The master furniture maker Sam Maloof, who died last month at the age of 93, is remembered in Janet Eastman's tribute in the Los Angeles Times. The son of Lebanese immigrants and a professional calligrapher, Maloof was a World War Two veteran who quit his first postwar job after the birth of his first child in 1949 because the salary was too low, then persisted 20 years before turning profit as an independent cabinetmarker. His work was coveted by celebrities and US Presidents, yet even with assistants he limited his output to about 100 pieces a year and refused lucrative offers to license plans that could never be executed to his superlative, intuitive standards, without written plans or metal hardware. His business card always read simply "woodworker."
Maloof owed the start of his fame to postwar economic difficulties:
The newlyweds didn't have money to furnish their first small house in Ontario, so Maloof designed and built an efficient room divider with an attached table and benches. He used discarded fir plywood and oak shipping crates and borrowed tools. Soon friends asked for copies of his no-frills furniture. . . .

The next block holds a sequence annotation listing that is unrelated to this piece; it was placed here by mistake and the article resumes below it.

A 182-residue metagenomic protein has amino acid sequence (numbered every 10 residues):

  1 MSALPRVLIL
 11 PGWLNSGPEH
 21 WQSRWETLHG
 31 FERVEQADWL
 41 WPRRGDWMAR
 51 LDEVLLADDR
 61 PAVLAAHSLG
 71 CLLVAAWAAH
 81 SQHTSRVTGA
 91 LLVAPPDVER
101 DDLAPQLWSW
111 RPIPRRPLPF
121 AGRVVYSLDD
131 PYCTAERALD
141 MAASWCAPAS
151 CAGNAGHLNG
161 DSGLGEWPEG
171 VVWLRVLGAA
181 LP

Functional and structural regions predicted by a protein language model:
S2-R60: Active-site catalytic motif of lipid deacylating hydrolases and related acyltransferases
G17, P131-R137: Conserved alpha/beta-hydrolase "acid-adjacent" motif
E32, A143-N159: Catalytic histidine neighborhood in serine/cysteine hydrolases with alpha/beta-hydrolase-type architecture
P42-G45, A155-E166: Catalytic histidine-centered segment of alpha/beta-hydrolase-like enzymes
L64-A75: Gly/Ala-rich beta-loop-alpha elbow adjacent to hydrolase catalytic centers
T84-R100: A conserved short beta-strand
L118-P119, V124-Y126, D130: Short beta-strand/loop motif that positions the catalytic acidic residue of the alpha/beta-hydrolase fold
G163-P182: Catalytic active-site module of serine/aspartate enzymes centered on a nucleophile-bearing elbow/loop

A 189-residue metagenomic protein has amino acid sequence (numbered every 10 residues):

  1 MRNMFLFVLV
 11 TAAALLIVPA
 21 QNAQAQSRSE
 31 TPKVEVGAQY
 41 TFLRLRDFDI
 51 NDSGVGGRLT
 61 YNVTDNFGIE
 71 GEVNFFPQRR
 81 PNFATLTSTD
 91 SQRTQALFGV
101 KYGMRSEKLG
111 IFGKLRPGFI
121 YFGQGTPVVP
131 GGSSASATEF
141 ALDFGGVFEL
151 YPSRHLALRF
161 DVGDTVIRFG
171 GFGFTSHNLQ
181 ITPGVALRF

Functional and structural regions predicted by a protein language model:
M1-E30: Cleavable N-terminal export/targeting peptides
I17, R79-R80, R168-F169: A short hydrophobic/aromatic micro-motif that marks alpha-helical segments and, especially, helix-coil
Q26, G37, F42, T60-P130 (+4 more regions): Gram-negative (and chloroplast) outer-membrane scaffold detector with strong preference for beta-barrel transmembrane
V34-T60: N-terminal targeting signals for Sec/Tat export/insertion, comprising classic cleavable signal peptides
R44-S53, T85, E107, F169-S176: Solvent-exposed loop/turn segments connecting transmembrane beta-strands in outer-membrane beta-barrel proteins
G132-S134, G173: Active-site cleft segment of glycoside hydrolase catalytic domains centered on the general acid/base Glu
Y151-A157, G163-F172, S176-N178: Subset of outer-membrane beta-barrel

Within two years of being self-employed, Better Homes and Gardens published photographs and plans of Maloof's furniture to show readers how to decorate economically.
Maloof ultimately prospered in the marketplace because he cared so much for his work and so little for the market. As it turned out, the new wealth of the postwar era, especially in Southern California, created appreciative patrons. But I doubt Maloof would have abandoned his calling in their absence. We hear a lot about the thousands of hours of practice it takes to become an expert. But the masters have something more, a willingness to do the unreasonable in the cause of the thing itself.
Photo credit: Wikipedia
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